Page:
on 9 April 2009
I've always loved Richter's towering account on M&A (sadly out of print now), but this warmly expressive account by Kovacevich was a revelation to me. There are many extraordinary recordings of the work, but most of them sounds too laboured and self-concious, taking this music as a sort of huge mountain to climb, that is tiring to listen to.
Kovacevich's account, on the other hand, is very sincere and wonderfully fresh, letting the music speak most eloquently and also bringing Schubertian lyricism in slow variations. Technically he is solid like a rock, and in some variations he surpasses even Richter, not to mention Pollini and Sokolov. This is a pianism of true maturity and stature no serious collector could miss.
60s' stereo sound is surprisingly fine and realistic.
on 26 May 2003
Here we have one of Beethoven's profoundest works, and a fitting summation of his expansive output for the keyboard. The key to understanding this work is to realise how Beethoven takes the slightly banal, insipid little tune given to him by Diabelli, mocks it, plays with it, then shreds it before reconstructing it into some of the most searching piano music ever written. The move from irony to sublimity is stunningly handled, utilising Beethoven's late keyboard style, including passages of syncopation that are reminscent of the late sonata op.111 (and 20th century jazz). The intellectual power with which Beethoven deconstructs the initial theme then forces it through a series of transformations makes this one of the greatest variation works for keyboard, challenged only by Bach's 'Goldberg' variations. The sense of 'journey' and 'adventure' that is achieved by the end makes this a unique musical experience. The last 'forte' chord seems to close the door on an entire world.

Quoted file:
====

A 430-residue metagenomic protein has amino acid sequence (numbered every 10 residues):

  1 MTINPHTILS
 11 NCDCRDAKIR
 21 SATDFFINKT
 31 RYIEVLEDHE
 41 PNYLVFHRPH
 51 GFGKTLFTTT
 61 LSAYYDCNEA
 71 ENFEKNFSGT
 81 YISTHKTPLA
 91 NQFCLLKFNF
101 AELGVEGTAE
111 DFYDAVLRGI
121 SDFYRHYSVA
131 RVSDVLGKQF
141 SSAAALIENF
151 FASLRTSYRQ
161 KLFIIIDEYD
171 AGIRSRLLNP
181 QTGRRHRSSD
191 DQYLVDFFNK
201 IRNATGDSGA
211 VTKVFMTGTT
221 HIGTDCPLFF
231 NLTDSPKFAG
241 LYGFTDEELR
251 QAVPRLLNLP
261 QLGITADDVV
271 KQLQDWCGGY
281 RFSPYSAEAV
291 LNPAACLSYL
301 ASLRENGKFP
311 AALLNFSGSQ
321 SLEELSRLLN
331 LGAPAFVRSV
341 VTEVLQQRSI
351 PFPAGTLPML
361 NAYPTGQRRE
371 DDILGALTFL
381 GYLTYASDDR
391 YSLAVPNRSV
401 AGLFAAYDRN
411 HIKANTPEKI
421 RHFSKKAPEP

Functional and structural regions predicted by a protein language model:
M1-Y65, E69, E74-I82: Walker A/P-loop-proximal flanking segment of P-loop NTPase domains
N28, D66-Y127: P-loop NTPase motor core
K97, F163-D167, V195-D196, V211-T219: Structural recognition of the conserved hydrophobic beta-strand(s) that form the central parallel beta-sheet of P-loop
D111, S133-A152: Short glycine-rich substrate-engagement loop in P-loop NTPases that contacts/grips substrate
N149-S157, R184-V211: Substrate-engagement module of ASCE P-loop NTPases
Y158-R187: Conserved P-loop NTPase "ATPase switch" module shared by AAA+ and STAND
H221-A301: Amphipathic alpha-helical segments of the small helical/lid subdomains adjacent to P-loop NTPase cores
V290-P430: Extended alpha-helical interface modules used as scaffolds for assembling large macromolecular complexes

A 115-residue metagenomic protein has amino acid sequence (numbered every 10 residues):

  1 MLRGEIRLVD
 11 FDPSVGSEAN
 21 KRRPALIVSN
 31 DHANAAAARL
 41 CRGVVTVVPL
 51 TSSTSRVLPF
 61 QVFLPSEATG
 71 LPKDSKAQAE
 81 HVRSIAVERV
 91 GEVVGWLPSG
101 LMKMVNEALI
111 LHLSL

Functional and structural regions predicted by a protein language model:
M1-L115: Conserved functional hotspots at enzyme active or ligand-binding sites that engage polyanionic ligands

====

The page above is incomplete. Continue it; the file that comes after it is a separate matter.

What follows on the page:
As to the performance, Kovacevich's 1970s reading has long been acknowledged as a classic, and so it is. Other performances may be more idiosyncratic but this one has lasted well. It's a straight-forward performance but with enough individuality to bear many repeated listenings. No-one interested in the 19th century piano repertoire or in Beethoven should miss this work, or this recording. The reproduction of the piano sound is good, considering the age of the recording, with little hiss, a bright clear treble and a satisfyingly resonant bass.
on 15 September 2005
One of the many excellences of this recording, which currently is unavailable in the US, is that the big boogie-woogie variation is finally done entirely correctly rhythmically (and it is the only perfectly realized recording, so far as I know).
It sounds like, you know, Jerry Lee Lewis. Astounding. Good old Ludwig. He knew.
I know it was not a fluke, because although no one else has done it as straight-ahead pounding rock'n'roll, Bishop (now Kovacevich of course) did the exact same thing in the similar boogie-woogie variation in op 111. (And that 1973 or whatever it was recording is actually slightly preferable to the recent remake, which is also superlative.)
Just perfect, and like none other. Rock on!
on 24 June 2002
If it's heavyweight piano music you want, then this won't be for you.
This is in fact 33 variations on a sprightly little tune by Diabelli, which obviously found Beethoven in light-hearted mood (but then he could not sustain the emotional energy with which he composed the Hammerklavier for ever).
This work is good fun and entertaining enough, but one does feel at times that it's easy music to ignore. If you like, it could be treated almost as a sampler. Some of the variations are less than a minute long, while others are more substantial; but the complete collection is less than an hour's work.
Nice stuff, indeed, but as for me, I'll be listening to the sonatas again.